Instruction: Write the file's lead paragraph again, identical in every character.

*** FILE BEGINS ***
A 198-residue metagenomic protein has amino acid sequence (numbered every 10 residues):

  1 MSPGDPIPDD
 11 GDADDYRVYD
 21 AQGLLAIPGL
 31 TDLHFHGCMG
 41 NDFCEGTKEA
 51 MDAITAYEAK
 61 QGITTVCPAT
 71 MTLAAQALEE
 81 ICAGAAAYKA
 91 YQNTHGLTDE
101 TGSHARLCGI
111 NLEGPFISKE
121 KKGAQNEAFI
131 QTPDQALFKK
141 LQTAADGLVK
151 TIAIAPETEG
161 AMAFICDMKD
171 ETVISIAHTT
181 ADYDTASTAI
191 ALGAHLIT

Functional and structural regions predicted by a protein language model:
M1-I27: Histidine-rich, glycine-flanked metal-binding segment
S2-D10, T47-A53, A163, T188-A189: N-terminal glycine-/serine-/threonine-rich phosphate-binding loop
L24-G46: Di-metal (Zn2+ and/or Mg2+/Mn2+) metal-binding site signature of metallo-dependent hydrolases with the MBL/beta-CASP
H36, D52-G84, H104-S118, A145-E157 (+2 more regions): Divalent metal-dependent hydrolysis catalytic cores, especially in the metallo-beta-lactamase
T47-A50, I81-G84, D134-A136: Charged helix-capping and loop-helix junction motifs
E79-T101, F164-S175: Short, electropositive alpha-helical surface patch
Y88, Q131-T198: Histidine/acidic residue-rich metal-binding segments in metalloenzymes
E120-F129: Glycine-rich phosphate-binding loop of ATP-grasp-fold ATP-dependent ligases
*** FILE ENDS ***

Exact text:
A 198-residue metagenomic protein has amino acid sequence (numbered every 10 residues):